I found the first live album by Genesis in a record store in my first year at university – it cost me $1. I still listen to this, always somewhat wide-eyed in a strange kind of wonder at the music. Because I knew Peter Gabriel was the original lead singer of Genesis and I knew that the band didn’t always make the sort of music that had them selling out stadiums as with the Invisible Touch album – but hearing Genesis Live, finding that early 70s album was my first experience with the Gabriel-led version of the band. It was music I would never have imagined.
Ask almost any Genesis fan and they’ll tell you there are essential albums from the early 1970s – from when Gabriel, the lead singer and conceptualist, was out front dressed in a fox-head, playing his pied-piper flute, the songs stretching towards quarter of an hour and half a side of vinyl, the songs spilling over three and four sides of vinyl…the songs sounding nothing like the ones when Phil Collins took over, nor like the material Gabriel would go on to make.
In fact many – particularly now – will tell you they only ever liked the music when Gabriel was at the helm, or that they accepted the first couple of albums with Phil Collins (the band’s drummer) stepping up the microphone – but not once the band made it really big.
Gabriel left the group – and in fact it was around about this exact time on the calendar some 40/41 years ago. In the late 1970s and early 1980s he released four albums all called “Peter Gabriel”. Those albums contain multitudes, music that still baffles and engages, music that moves me, that drives me, music that I couldn’t imagine anyone else ever making.
Put simply – Peter Gabriel left Genesis and went on to have a huge, artfully managed career.
And so did the band he quit.
Gabriel would become a pop star by the mid-80s, after making art-rock of a type and scoring film soundtracks too. He is both revered superstar and learned activist and humanitarian. There are reasons we could praise him and his work that have little to do with music and then there are the things he has done that are music-related that have had such impact outside of his own solo career – the formation of the Real World label, the creation of WOMAD for instance.
Meanwhile Genesis had hit after hit and its drummer turned second lead vocalist released a set of shaky demos, eventually crafted into a very fine solo album – and became not only reluctant lead vocalist but reluctant solo star. He managed, somehow, to have two of the biggest careers on the planet, simultaneously. And of course is now hated for his dominance across the pop charts in the 1980s and the wimpy music that followed in the 1990s, a career summary last year of reissued records attempted to correctly contextualise his albums and there were some “hidden”/“forgotten” gems – but Collins is most often some kind of punchline or ironic, guilty-pleasure. Strange given his obvious talents. But it’s simply not on to out yourself as a fan of the Collins-led Gabriel. Not past 1981 anyhow.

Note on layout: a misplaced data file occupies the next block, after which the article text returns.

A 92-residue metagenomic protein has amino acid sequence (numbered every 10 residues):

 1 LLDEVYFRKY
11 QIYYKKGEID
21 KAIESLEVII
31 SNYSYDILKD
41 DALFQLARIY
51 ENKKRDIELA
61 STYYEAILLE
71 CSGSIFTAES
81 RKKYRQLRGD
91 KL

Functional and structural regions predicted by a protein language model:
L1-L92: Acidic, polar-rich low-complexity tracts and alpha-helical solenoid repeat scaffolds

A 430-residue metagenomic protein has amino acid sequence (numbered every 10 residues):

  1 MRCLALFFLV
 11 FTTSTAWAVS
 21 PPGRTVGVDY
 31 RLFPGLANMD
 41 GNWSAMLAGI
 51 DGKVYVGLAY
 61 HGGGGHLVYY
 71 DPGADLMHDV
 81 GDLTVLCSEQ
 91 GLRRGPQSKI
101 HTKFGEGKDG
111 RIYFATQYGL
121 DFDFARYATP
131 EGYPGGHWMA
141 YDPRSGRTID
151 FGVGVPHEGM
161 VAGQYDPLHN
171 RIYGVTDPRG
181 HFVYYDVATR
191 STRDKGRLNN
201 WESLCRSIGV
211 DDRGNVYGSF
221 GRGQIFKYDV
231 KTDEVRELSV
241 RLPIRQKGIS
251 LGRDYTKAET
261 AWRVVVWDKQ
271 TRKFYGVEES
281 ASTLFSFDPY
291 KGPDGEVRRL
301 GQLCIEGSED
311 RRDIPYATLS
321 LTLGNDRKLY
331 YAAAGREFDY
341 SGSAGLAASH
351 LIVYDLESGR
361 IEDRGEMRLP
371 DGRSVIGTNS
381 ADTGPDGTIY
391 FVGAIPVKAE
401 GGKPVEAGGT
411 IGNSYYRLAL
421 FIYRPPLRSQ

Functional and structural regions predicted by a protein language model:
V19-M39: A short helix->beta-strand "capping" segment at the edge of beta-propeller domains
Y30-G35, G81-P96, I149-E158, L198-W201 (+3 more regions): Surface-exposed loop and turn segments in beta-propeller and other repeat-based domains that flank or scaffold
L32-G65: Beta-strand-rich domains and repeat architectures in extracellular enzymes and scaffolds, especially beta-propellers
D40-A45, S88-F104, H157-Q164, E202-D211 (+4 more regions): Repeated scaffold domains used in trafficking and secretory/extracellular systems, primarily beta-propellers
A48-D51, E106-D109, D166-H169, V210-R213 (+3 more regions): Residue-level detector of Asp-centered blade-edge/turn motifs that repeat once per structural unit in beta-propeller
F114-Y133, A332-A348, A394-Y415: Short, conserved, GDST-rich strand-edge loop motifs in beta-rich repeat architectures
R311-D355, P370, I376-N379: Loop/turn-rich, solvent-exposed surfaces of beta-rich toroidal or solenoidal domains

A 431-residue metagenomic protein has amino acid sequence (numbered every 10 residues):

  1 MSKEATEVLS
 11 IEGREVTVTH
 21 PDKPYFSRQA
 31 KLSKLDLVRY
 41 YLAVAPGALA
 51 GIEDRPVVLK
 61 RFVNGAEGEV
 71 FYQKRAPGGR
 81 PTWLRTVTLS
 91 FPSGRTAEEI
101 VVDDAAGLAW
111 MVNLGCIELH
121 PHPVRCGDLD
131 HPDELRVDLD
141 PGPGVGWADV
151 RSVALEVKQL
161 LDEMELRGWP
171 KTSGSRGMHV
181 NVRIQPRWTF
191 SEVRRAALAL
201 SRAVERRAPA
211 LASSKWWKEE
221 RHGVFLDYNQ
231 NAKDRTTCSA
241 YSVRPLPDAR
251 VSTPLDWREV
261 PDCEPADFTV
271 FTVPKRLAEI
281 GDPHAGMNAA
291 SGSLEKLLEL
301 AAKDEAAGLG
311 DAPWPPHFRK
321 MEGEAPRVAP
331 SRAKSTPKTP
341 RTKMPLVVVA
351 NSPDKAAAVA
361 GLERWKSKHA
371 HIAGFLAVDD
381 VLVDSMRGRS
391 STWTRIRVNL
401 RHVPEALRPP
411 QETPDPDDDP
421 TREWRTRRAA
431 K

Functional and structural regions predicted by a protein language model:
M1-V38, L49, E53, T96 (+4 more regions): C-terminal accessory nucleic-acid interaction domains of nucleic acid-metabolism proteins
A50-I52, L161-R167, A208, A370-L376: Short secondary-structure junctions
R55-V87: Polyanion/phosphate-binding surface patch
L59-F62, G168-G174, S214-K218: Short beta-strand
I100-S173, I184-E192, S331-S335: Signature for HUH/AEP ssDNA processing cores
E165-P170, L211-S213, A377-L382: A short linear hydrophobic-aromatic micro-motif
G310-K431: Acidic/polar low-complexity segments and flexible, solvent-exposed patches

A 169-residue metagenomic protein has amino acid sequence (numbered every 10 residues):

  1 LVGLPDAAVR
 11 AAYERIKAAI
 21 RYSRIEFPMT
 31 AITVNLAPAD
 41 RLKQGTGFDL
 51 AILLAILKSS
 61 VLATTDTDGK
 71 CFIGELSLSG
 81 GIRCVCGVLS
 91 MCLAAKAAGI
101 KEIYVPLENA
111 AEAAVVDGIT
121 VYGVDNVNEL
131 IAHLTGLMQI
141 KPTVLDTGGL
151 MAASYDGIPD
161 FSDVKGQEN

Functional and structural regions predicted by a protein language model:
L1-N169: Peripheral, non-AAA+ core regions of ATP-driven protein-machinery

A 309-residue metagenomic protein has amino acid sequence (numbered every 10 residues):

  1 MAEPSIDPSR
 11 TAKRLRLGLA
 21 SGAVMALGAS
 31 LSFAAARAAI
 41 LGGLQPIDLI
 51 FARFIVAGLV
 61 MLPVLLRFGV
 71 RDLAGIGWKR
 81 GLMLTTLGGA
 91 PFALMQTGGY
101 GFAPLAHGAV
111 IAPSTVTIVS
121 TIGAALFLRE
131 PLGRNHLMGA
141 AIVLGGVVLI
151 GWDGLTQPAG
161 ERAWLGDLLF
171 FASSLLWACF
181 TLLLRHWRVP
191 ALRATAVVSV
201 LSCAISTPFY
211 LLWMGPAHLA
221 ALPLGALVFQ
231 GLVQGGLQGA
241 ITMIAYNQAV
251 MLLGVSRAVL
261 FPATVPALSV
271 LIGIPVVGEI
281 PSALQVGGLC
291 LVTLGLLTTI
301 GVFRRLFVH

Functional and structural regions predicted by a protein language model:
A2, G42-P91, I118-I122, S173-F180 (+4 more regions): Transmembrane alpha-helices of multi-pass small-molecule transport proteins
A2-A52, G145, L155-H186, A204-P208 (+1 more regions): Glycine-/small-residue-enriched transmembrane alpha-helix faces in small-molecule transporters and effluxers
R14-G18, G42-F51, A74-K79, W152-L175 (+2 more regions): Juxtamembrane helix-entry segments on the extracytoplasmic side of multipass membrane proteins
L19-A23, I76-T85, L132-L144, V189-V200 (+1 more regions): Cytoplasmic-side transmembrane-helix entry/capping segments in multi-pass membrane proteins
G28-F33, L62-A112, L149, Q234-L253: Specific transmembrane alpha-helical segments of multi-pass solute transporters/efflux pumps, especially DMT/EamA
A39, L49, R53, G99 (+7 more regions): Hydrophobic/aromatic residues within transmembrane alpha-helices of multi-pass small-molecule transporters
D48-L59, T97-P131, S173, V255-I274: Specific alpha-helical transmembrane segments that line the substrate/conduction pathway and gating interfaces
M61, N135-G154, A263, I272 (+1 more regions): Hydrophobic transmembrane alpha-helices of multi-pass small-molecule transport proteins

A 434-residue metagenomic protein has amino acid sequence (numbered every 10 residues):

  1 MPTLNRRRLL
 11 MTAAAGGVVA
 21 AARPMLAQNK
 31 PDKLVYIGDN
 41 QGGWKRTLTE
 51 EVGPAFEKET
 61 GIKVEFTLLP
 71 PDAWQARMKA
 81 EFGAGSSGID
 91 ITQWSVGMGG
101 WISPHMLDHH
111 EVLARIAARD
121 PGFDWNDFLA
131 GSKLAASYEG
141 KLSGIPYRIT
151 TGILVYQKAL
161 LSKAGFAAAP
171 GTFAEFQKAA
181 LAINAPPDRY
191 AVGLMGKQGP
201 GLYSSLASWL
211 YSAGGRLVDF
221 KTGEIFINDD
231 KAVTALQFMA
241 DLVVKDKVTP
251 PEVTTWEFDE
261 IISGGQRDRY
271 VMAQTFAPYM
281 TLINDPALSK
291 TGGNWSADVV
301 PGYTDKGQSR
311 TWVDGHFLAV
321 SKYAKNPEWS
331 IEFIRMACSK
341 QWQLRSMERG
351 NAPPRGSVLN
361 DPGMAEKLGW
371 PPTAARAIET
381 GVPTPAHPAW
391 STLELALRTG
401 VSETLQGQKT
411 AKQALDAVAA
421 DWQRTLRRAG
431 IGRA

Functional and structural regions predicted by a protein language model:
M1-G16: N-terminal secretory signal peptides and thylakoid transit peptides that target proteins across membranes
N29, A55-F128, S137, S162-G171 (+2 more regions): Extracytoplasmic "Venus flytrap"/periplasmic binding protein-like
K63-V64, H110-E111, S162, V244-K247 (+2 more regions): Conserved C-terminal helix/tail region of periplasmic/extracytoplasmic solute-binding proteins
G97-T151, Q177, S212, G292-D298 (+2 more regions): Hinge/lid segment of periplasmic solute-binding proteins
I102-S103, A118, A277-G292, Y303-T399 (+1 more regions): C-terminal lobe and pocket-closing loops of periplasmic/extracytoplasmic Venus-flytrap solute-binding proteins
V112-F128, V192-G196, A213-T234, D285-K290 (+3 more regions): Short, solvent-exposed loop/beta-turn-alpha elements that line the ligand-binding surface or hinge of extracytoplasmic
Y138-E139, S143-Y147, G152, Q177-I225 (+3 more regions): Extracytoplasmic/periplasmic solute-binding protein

Me? I love it all really. That weird, wonderful live album introduced me to a sound – and coupled with a love of the early Pink Floyd was what hooked me into psychedelic pop and prog-rock. I bought up all of the early Genesis records and Gabriel’s entire discography. I owned most of the Phil Collins albums – until, in the 1990s, it did become a bit tricky to justify. The music wasn’t really there anymore. And I kept buying the Genesis material – the only album by the band I have never listened to more than once is the group’s final studio album, Calling All Stations. Released nearly 20 years ago it was the one and only record to be released without Gabriel or Collins at the helm. It features a journeyman vocalist (and maybe that’s putting it politely) Ray Wilson. He killed off any interest in the band until Collins returned for live shows – in a series of sporadic reunions…the fans still hoping that Gabriel will commit to one final world tour with Genesis, that maybe the band would feature sets by both Peter and Phil.
I’ve traced around all this simply because a reader asked me to write about the idea that Genesis is a band where its original lead singer walked away and both the singer and the band became more popular.
And it’s true.
What’s more Gabriel has never leveraged his career with any real nods to Genesis. The band has continued to include Gabriel-era songs in their shows – but it’s hardly ever been the other way around.
Just recently I saw Sting and Peter Gabriel in concert together – a dream gig. And what was interesting was just how heavily Sting relied on material by The Police, whereas the one Gabriel-era Genesis song performed on the night – the appropriate Dancing With the Moonlight Knight (its “selling England by the pound line” timed for Brexit-related political relevance) – was performed by Sting!
I don’t know what any of this means, really – nor how to finish it. Simply an appreciation of some great music made by talented players, and how in some sense for Genesis and Gabriel to really work – to truly succeed – they had to leave one another; like some marriage where the partners end up better friends in recognising they should be apart, or at least have happier lives.
What’s your favourite era of Genesis? Are you in fact allowed to like both versions of Genesis? I’m sure plenty of people do. And are you a Gabriel solo fan or do you only like his prog-rock work with the band?